An Unexpected Offering


by Alex Smith


On the way up to Montana we were stopped at a gas station to fill up the convoy. While a couple of us were standing around, a gentleman came up and began to talk to us. He was a local pastor and wanted to thank us for all the wonderful work we were doing and appreciated the effort we were putting in. He joked with us and talked with us for a few minutes, said he would pray for us and we'd be in his thoughts, and went back to his car. At this point, we hadn't done any work. We had just been learning in classrooms and driving. But the program itself is what he was talking about, and he wanted to thank us because of the great history of service that the St. Louis ERT has. Even though we hadn't accomplished anything of our own yet, we all felt incredibly honored and privileged to be a part of a program that receives such positive praise and admiration from people in the local area and surrounding states. For me, at least, that meeting filled me with resolve and pride in what I was doing, and strengthened my determination to give the upcoming weeks in Montana my all.

Alex In Montana

First Time Camping


by Emily Jack


On the night of September 28th, I had my first big Montana adventure-camping! Believe it or not, this was my first time ever sleeping outside in a tent...and it was quite an experience to say the least. As we sat around the fire at Fleecer Cabin, making S'mores and listening to Bruce's stories, I excitedly told anyone who would listen about how my parents never wanted to take my younger brother and myself camping as children; how they refused to view sleeping on the ground for a week with no amenities as a vacation-thus depriving me of what I had always seen as an essential rite of growing up. All of my friends went camping with their families, so it couldn't have been that bad right? Well, as I laid down in my sleeping bag a few hours later, clad only in two layers (long underwear with PJ's on top) I all at once came to the decision that perhaps they had been onto something. I was fairly comfortable on my blow up sleeping mat and mummy bag, but my naturally cold body temperature combined with the frosty 20 degree Montana night made sleeping impossible. I could not get myself to warm up at all, my attempt at throwing a blanket on top of my face resulted in the condensation from my breath freezing over and sticking to it, and I was so frigid that I did not want to give up what little protection my sleeping bag was giving me to throw on more clothes. Needless to say, the next morning I crawled out of my tent, bleary eyed and wondering why I didn't listen to my parents.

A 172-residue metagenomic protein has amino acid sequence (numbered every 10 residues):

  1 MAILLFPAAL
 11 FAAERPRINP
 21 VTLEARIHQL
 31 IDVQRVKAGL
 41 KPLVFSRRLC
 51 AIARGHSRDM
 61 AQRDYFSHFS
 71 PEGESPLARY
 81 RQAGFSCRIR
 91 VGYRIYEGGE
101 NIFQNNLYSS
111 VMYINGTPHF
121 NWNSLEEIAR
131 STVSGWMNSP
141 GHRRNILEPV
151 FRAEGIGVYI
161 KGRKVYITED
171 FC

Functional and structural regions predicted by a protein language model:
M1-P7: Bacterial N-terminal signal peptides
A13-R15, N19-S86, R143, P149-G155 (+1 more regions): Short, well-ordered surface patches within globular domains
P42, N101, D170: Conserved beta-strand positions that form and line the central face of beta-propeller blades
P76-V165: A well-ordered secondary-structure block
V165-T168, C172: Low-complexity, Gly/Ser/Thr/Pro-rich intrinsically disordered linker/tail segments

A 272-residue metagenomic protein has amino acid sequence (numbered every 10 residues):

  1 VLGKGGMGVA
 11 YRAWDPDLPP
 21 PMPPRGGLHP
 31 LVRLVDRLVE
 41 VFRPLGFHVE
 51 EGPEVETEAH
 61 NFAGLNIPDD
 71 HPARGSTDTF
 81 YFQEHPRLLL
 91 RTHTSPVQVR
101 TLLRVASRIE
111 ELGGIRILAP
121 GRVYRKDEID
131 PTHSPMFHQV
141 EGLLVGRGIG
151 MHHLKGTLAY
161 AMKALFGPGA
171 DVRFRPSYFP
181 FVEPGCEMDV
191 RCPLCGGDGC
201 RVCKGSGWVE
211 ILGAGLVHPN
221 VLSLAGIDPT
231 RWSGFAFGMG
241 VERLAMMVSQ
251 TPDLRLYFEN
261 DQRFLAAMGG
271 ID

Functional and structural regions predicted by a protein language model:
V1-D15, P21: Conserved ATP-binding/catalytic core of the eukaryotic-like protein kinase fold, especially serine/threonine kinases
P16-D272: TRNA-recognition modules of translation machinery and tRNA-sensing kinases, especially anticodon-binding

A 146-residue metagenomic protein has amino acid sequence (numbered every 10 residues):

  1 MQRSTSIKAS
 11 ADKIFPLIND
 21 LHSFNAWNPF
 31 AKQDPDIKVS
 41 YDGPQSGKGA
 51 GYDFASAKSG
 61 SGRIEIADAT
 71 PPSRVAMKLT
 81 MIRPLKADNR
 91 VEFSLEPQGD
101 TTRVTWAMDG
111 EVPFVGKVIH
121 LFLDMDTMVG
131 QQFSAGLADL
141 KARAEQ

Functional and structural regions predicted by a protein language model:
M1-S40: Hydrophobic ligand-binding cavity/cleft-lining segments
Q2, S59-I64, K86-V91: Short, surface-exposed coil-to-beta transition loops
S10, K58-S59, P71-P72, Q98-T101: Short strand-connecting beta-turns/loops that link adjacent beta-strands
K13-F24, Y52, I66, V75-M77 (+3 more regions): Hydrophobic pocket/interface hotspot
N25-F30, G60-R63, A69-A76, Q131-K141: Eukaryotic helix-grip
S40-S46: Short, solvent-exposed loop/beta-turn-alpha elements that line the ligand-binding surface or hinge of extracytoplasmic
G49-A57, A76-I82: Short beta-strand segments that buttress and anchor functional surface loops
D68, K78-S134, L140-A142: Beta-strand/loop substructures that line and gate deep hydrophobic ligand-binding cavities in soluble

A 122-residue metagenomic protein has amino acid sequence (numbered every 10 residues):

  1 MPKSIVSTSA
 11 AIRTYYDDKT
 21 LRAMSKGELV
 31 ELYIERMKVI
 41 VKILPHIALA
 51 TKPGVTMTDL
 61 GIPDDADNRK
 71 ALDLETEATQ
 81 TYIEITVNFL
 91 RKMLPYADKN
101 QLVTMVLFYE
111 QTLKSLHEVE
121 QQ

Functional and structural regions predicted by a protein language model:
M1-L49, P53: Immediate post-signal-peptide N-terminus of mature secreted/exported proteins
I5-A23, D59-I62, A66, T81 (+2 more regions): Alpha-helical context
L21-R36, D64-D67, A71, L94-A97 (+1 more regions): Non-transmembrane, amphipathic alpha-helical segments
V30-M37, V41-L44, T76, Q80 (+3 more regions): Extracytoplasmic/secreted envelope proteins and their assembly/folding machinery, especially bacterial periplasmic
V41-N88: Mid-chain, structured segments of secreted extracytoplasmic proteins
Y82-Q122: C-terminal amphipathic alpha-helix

As the days went on, and some of the older members of the Corps learned of my struggle, I was gifted with advice, tips (and even a sleeping bag liner!) on how to keep warm in a tent. I began to wear more layers of clothing, including hats, gloves and even winter jackets, was shown how to better insulate my tent, and even experimented with a homemade solar panel. (It didn't really work, but I was proud of my innovation!) In the end, I grew to enjoy the simplicity of living in nature, and the peaceful quiet that comes along with camping. That night was my very first challenge, and I am proud of myself for sticking it out. I know that there will be many more trying experiences throughout this year, and I now feel as if I am much better prepared for them, all because of one night in a tent. After all of this, I am both nervous and excited to see what the future in this program holds for me.

Tents At Fleecer